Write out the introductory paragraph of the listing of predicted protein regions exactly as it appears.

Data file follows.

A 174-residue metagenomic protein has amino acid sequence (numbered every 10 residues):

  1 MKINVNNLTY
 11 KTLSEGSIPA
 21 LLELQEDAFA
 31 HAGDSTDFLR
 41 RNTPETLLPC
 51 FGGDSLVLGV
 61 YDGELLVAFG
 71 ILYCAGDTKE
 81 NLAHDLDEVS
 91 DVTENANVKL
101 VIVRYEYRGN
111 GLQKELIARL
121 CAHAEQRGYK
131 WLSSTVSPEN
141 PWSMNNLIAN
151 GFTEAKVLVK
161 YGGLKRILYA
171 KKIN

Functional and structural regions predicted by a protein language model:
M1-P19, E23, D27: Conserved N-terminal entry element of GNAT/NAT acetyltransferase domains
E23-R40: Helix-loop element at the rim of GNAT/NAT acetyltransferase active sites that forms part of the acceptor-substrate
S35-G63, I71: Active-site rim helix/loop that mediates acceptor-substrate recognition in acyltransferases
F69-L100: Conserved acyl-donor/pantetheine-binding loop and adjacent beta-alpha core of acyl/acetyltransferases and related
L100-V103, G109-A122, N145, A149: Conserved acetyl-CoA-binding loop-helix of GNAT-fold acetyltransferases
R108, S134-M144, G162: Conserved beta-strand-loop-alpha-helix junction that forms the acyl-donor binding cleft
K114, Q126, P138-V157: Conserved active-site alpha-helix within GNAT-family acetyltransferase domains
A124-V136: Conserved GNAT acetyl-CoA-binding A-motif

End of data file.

A 174-residue metagenomic protein has amino acid sequence (numbered every 10 residues):